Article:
Lourdes Grobet and crew enjoying a traditional meal at Lucy and Larry Kitchens home in Wales
Lourdes Grobet and crew enjoying a traditional meal at Lucy and Larry Kitchens home in Wales.

“We were able to re-interview a lot of the same people and compare what their lives were like then and what they’re like now,” Schildt says. “Grobet is a really interesting woman. She’s interested in what is happening in day-to-day life, what is happening with the people of the Bering Strait, their sense of their culture, sense of belonging and, what is even more evident four years from the original trip, the contrast between living a subsistence lifestyle, honoring their cultural traditions and dealing with the modern world and its cash economy.”

Schildt said her visitors from a tropical country thoroughly enjoyed life in northwest Alaska, including eating whale with jalapeño peppers.

Why would a Mexican photographer choose a project in the Bering Strait? It was a dream. Ten years ago Grobet was working with Yolanda Muñez Gonzalez, an academic from Mexico who studies indigenous groups around the world and is the documentary’s writer. Gonzalez dreamt that she and Grobet were crossing the Bering Strait together.

Piksik is building a growing resume, contributing to nearly two dozen projects since its formation in 2011, including feature films, national and international commercials for major brands, local commercials and still-photo shoots for companies around the world.

“We’re attracting all kinds of projects for which we provide production support,” Schildt says. “We’ve been busy. Our name means to jump up and respond quickly. And that’s exactly what we’ve been doing.”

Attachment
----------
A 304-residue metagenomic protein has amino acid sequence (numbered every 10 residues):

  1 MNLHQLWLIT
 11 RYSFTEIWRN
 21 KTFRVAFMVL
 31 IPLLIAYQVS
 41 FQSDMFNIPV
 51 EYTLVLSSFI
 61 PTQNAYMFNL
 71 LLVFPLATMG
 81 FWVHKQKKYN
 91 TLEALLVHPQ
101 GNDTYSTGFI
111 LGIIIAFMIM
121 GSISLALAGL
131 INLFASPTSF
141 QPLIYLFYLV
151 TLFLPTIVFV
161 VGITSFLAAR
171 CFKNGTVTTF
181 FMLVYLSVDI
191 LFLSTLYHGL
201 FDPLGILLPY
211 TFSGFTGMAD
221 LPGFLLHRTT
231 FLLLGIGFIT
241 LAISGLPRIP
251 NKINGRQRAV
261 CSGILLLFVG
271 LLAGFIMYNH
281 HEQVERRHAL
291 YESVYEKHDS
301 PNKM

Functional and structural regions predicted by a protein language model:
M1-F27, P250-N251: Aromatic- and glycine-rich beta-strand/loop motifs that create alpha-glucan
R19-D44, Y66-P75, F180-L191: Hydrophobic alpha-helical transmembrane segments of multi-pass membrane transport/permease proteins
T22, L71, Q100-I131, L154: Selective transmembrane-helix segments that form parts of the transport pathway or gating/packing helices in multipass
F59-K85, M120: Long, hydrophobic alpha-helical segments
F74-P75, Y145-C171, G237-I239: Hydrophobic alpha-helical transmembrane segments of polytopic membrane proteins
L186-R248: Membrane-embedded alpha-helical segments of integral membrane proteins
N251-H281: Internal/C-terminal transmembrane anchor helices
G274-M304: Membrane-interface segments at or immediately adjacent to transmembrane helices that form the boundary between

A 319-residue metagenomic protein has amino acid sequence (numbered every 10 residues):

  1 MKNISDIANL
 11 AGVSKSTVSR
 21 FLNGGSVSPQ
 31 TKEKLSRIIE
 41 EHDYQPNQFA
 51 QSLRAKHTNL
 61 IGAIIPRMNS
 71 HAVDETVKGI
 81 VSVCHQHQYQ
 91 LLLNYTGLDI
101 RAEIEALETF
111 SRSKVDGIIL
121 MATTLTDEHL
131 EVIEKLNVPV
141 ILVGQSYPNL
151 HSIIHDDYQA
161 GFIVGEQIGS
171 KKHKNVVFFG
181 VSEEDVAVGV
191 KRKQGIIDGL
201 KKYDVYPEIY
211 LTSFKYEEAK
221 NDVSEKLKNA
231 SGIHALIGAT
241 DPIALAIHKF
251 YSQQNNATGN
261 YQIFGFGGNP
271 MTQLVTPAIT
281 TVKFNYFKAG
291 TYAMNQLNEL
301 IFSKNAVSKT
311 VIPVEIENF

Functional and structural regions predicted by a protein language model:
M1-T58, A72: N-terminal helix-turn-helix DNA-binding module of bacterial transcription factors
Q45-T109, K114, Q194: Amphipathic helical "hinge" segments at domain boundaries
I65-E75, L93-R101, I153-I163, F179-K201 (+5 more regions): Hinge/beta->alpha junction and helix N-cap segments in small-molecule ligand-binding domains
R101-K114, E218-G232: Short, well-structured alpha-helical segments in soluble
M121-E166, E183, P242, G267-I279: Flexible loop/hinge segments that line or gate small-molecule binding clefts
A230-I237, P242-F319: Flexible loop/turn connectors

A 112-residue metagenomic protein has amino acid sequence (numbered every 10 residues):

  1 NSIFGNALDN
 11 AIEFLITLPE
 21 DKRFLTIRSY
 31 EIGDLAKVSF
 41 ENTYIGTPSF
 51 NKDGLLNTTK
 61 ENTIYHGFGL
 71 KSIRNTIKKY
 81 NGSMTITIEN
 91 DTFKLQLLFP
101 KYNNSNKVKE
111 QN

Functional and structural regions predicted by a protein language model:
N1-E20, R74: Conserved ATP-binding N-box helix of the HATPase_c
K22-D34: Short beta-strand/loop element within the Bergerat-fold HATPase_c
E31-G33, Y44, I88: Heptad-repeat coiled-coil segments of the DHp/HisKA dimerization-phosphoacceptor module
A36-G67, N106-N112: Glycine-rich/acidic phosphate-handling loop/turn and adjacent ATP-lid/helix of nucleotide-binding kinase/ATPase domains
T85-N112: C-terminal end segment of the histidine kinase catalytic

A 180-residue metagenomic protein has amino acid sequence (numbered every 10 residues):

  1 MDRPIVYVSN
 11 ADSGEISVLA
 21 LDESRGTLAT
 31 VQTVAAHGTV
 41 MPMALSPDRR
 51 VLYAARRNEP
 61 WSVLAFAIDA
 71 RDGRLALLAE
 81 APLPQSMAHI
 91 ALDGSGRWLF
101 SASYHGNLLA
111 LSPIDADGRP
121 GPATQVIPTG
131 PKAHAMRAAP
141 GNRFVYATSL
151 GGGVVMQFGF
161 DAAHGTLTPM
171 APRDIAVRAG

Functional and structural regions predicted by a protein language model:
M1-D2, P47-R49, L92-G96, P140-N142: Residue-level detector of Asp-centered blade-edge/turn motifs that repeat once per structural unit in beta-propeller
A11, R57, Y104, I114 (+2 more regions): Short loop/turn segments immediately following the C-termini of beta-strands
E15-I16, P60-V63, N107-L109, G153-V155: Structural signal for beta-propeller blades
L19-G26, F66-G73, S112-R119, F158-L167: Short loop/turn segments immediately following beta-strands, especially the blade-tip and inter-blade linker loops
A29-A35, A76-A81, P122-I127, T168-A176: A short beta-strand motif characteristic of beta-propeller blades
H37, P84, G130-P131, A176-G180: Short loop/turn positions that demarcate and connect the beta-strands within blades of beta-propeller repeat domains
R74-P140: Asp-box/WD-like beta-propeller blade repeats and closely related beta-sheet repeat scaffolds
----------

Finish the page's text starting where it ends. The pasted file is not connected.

www.piksik.com

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WHPacific Featured in New Video

WHPacific and its many professional services – architecture, engineering, environmental services, planning, construction management, surveying and mapping – are featured in a new three-minute video produced by NANA’s Communications and Marketing Department and filmed at several project sites in the Pacific Northwest. The video is one of several on NANA’s YouTube channel featuring different NANA companies.

view video

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Akima Brings Top Scientists to Region Classrooms

Akima Brings Top Scientists to Region ClassroomsSelawik School students took part in fun experiments with retired Lawrence Livermore National Laboratory engineer, Nicholas Williams.

Students in Selawik and Noorvik recently received hands-on lessons from one of the country’s top security and technology scientists. It was part of the Lawrence Livermore National Laboratory’s “Fun with Science” program that introduces elementary school-aged kids to the basics of science through hands-on demonstrations.